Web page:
Could You Be Almost Depressed

Everyone experiences some unhappiness or “the blues”, perhaps due to a setback or loss. The painful feelings that accompany these changes are appropriate and necessary and present an opportunity for personal growth. But what if there are persisting low feelings, although you can’t say that you’re really depressed? Is this something to be concerned about? Should you just wait for it to blow over or is there something that should be done to improve the situation today?

I found an article on CNN, “Could You be Almost Depressed?”, to be very informative. It reports that as many as 12 million people in the United States may be suffering from low-grade depression symptoms. The author, Shelley Carson, described findings from a Harvard Medical School investigation. “People who are almost depressed report lower job satisfaction, lower satisfaction with their marriage and other personal relationships, more anxiety issues, less control over their lives. In fact, on some of these measures, people who are almost depressed report feeling worse off than people who actually fall into the clinically depressed range. Even though almost depression does not rise to the level of a diagnosable mental disorder, it is nevertheless associated with a substantial amount of distress and suffering.”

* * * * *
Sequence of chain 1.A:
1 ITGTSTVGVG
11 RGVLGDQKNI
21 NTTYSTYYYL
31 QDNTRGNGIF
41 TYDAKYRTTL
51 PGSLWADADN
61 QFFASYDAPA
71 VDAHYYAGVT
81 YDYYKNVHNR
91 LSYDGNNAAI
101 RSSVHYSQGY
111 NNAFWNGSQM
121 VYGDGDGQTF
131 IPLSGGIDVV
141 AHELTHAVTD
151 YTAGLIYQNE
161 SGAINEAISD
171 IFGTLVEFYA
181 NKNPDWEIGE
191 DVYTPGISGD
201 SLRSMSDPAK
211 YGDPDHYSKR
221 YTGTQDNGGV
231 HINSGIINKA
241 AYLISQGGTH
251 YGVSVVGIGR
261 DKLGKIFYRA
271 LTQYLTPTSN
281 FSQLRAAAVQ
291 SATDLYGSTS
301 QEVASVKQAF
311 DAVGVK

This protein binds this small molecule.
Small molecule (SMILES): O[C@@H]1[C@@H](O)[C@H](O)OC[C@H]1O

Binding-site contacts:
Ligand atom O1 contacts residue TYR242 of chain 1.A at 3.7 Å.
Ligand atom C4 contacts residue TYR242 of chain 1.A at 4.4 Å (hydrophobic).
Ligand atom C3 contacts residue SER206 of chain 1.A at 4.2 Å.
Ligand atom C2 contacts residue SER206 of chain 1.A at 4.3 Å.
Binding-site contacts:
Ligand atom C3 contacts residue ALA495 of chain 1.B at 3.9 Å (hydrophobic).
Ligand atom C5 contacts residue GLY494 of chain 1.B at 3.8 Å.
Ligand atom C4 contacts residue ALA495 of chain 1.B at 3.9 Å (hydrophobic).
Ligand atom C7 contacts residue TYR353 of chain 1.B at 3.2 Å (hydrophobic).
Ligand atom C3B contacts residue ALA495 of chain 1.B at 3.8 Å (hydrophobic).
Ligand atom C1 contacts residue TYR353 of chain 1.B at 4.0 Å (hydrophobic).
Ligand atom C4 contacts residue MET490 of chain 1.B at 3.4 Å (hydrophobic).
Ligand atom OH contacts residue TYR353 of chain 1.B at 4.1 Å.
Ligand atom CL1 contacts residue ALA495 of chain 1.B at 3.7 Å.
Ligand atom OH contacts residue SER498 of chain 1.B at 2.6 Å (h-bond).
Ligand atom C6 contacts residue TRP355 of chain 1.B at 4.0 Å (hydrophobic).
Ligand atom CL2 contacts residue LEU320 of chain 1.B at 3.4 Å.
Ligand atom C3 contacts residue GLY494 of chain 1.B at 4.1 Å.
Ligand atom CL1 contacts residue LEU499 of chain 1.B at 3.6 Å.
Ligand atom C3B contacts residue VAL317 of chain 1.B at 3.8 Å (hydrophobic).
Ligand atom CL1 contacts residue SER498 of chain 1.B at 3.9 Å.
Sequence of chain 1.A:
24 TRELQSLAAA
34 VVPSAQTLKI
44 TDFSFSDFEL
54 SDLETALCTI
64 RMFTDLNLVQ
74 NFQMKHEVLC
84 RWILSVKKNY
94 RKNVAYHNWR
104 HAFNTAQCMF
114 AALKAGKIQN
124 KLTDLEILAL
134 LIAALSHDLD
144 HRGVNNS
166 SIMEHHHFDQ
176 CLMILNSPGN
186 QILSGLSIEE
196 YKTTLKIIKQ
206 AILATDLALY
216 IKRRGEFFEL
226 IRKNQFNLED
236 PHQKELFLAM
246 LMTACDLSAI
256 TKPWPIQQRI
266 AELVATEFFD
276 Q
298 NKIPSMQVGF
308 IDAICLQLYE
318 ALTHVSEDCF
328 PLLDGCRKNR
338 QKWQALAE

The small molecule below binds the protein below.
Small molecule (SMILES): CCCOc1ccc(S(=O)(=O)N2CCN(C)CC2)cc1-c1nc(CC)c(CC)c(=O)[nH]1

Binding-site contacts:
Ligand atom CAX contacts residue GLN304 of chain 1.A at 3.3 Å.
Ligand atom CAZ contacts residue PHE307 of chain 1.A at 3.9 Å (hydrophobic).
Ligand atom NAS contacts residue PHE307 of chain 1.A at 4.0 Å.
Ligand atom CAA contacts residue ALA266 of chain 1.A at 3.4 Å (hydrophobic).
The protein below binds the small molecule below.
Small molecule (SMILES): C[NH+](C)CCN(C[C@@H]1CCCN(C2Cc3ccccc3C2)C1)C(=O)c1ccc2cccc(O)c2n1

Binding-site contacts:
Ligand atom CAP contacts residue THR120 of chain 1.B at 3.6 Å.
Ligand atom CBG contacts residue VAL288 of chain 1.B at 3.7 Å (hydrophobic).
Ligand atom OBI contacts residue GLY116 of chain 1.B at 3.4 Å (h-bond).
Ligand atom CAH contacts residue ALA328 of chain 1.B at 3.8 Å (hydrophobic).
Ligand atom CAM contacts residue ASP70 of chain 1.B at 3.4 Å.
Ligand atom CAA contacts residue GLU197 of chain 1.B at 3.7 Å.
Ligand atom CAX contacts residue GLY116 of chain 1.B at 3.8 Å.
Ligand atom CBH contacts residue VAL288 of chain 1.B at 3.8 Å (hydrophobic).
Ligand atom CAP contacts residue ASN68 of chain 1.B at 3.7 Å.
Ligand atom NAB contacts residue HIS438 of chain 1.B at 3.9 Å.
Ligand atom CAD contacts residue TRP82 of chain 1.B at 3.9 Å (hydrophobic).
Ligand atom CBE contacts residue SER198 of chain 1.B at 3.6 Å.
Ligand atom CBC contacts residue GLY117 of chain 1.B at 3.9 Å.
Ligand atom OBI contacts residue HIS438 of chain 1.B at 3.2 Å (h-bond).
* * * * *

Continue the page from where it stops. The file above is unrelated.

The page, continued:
There’s a greater likelihood that people who are suffering these low feelings will fall into major depression if something isn’t done. Major depression is a serious mental health concern that can lead to other problems such as heart disease and even dementia. Persistent low feelings should not be ignored.

What can you do?

Get daily exercise. It improves moods due to the release of endorphins and also releases stress and frustration. Find time daily to exercise even if it is just for a few minutes. Since we are approaching the winter season, click here for some tips on how to exercise during this time of year. Getting outside as much as possible is good for everyone!

Improve your sleep habits. Without adequate sleep, your mind and body suffer and whatever you may be dealing with will only be aggravated. Depression, anxiety and stress have been linked to sleep disorders like sleep apnea. If you suspect this may be a problem for you, contact your doctor.

Maintain a balanced, healthy diet. A diet low in sugar and fat and high in protein, fruit, and vegetables is recommended. Better physical health contributes to improved mental health.

Identify faulty thinking. Emotional distress distorts our thinking and decision making skills. But we can combat these bad effects by retraining how we think.

Stay connected. Although you may feel like isolating yourself, it’s important to reach out to your network of positive friends and family so they can support you.

Talk to a mental health professional. You don’t have to have clinical depression to benefit from therapy. A therapist can help you identify underlying issues and come up with a plan to improve.

If you need help don’t hold back from getting it! You can speak to your doctor for a referral or if you live in the Portland Metro area you can schedule an appointment to see me.

You can read more on my website – Overcoming Depression.

Leave a Reply

Your email address will not be published. Required fields are marked *

If you have a loved one on the Spectrum, please check our private MeetUp group. We have members from around the world meeting online in intimate video conferences guided by Dr. Kathy Marshack.
Learn More >
Join my Meetup Group